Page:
What Does Ah Mean on a Battery

When you look at a battery, there will be three specifications. These are:

  • Volts (V)
  • Ampére hour (Ah)
  • Watt-hour (Wh)

Now, you are interested to know what the second one is.

Ampére hour or Ah stands for the capacity of the battery. It’s a measurement of how much current (amps) you can draw for a specified time.

A Word About C-rate

Let’s say you have a 12V battery with 100Ah. This means that you can draw 100amps for one hour, 50 amps for two hours, or 20 amps for 5 hours. But this doesn’t mean you should. Let me explain why.

Depending on the battery’s chemistry, there are different discharge and charge rates, called C-rate.

For lead-acid, this is C/5 or 0.2C. You can charge/discharge a 100Ah lead-acid battery at a rate of 20Amps (100Ah*0.2C).

For lithium, this can be 1C or higher. You can charge/discharge a 100Ah lithium battery at a rate of 100Amps (100Ah*1C).

You need to respect the charge and discharge C-rate the manufacturer gives you because that will give you the most capacity and the longest lifespan. The reason for this is internal heat generation. When you charge or discharge the battery quickly, it generates heat which is lost energy.

You have to take this into account when you select an inverter. Read my article about selecting the right amount of batteries here.

Ah doesn’t tell everything about a Battery

Ah alone doesn’t tell you the stored energy inside a battery.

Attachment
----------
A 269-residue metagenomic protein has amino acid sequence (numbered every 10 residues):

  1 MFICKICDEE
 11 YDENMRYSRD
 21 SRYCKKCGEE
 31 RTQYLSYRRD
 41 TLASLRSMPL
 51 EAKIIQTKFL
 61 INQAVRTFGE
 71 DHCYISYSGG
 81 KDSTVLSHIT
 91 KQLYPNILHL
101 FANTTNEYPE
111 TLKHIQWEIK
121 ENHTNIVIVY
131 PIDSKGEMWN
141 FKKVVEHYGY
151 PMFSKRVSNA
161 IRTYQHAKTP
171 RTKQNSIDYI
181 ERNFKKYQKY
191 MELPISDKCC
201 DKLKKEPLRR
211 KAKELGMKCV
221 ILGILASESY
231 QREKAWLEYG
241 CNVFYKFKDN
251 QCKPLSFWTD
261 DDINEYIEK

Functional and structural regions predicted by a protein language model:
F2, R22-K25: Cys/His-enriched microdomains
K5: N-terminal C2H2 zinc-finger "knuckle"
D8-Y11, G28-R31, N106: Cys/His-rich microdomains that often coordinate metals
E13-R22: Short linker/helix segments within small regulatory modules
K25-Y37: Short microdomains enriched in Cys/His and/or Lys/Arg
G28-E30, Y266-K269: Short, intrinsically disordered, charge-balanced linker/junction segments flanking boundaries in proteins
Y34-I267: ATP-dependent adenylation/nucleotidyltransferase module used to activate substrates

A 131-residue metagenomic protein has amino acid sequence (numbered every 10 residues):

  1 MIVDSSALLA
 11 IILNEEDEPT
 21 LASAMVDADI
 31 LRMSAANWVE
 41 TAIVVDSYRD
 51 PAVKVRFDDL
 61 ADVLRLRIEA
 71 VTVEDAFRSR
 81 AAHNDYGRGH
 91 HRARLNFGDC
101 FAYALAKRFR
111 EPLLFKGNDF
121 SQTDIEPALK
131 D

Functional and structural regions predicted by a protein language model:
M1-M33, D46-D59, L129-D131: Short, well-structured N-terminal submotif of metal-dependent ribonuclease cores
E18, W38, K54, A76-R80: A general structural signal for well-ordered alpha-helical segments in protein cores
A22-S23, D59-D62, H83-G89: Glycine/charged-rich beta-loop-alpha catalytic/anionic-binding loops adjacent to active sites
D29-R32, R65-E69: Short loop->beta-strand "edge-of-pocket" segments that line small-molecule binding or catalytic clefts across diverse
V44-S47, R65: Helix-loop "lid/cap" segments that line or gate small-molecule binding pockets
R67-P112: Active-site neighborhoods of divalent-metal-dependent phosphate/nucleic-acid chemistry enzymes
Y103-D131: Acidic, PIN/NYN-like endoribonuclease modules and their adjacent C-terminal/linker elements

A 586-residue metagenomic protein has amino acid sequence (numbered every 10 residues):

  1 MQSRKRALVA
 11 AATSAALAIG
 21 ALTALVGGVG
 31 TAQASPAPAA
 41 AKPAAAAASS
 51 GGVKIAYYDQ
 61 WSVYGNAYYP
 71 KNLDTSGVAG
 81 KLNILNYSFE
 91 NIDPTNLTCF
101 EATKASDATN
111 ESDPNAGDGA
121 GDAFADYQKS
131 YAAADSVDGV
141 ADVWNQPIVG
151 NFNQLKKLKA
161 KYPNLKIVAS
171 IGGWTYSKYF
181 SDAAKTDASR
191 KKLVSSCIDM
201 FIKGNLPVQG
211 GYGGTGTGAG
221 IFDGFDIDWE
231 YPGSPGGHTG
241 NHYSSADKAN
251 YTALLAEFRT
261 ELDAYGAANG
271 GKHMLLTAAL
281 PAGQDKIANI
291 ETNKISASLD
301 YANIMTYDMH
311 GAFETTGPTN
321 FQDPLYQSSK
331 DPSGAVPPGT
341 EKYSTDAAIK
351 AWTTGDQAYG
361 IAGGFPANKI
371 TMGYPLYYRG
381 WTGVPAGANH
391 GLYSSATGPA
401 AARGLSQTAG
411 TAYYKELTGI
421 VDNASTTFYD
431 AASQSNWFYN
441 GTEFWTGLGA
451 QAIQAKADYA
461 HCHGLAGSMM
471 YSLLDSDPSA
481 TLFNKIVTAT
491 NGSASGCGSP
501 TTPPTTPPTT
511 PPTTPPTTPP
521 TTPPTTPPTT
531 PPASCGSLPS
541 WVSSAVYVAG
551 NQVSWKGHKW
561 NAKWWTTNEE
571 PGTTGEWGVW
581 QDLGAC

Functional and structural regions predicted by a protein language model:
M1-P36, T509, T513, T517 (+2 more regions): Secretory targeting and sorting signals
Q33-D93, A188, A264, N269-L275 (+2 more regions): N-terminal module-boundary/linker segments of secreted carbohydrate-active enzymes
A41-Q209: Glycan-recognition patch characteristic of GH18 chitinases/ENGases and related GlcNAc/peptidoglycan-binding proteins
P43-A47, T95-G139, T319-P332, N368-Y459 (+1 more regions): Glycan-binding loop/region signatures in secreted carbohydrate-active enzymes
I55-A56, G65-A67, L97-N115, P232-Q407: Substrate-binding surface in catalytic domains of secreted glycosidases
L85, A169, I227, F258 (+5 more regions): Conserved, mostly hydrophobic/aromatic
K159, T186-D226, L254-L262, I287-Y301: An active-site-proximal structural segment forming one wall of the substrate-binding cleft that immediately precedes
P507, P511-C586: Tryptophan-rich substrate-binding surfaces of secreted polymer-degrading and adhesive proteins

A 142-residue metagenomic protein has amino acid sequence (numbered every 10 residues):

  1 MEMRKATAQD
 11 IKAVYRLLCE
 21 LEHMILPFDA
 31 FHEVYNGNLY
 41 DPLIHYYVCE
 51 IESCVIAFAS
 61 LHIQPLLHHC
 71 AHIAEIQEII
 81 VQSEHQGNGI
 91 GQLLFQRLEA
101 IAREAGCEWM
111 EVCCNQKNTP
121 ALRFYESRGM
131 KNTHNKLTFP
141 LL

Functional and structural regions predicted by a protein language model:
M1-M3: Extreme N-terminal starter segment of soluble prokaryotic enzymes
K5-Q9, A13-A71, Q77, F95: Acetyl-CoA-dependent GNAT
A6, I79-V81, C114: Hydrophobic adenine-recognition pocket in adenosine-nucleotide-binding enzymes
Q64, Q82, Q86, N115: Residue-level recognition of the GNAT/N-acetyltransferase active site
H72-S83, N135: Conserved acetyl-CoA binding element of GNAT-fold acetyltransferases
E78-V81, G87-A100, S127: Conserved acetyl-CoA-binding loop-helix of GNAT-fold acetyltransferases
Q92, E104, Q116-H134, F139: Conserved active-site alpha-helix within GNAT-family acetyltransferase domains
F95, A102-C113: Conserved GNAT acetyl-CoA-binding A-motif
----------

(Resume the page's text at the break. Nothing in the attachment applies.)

If you have a small 2Volt battery at 3Ah and a second battery at 12Volt and 3Ah, which one holds the most energy?

Right,

The second one. Because 2V*3Ah= 6Watt hours and the second one has a total of 12V*3Ah=36Watt hours.

That’s why we express battery stored energy in Watt-hours (Wh), and not Ampére hours (Ah).

FAQ

Generally yes. But it goes together with voltage. Let me explain.

If you have 4 12V, 100Ah lithium batteries and configure them in a 12V 400Ah battery with a 3,000W inverter, you will draw a current of 250amps!

Now if you take the same battery and configure it to 24V 200Ah, then you will have 125Amps, which is much better.

Your wires will be less thick which will save you a significant amount of money.

It depends on the chemistry of the battery. For lead acid this will be 2.5 hours. Because the c-rate is 0.2C and you can only discharge a lead-acid battery to 50% to not damage the battery. The formula: 100Ah*0.2C= 20Amps for 5 hours. Because it’s only half, it’s 20Amps for 2.5hours, or 10 amps for 5 hours, and so on.

What is mAh?

1 Ah = 1,000mAh

mAh or milli ampére hour  is just 1,000 times smaller than Ah. On small batteries like AA batteries you will see 3,000mAh, this is the same as 3Ah.

Is Ah always the same?

No, if the battery gets discharged quickly (more than the recommended C-rate, heat will generate, and the capacity of the battery will reduce.

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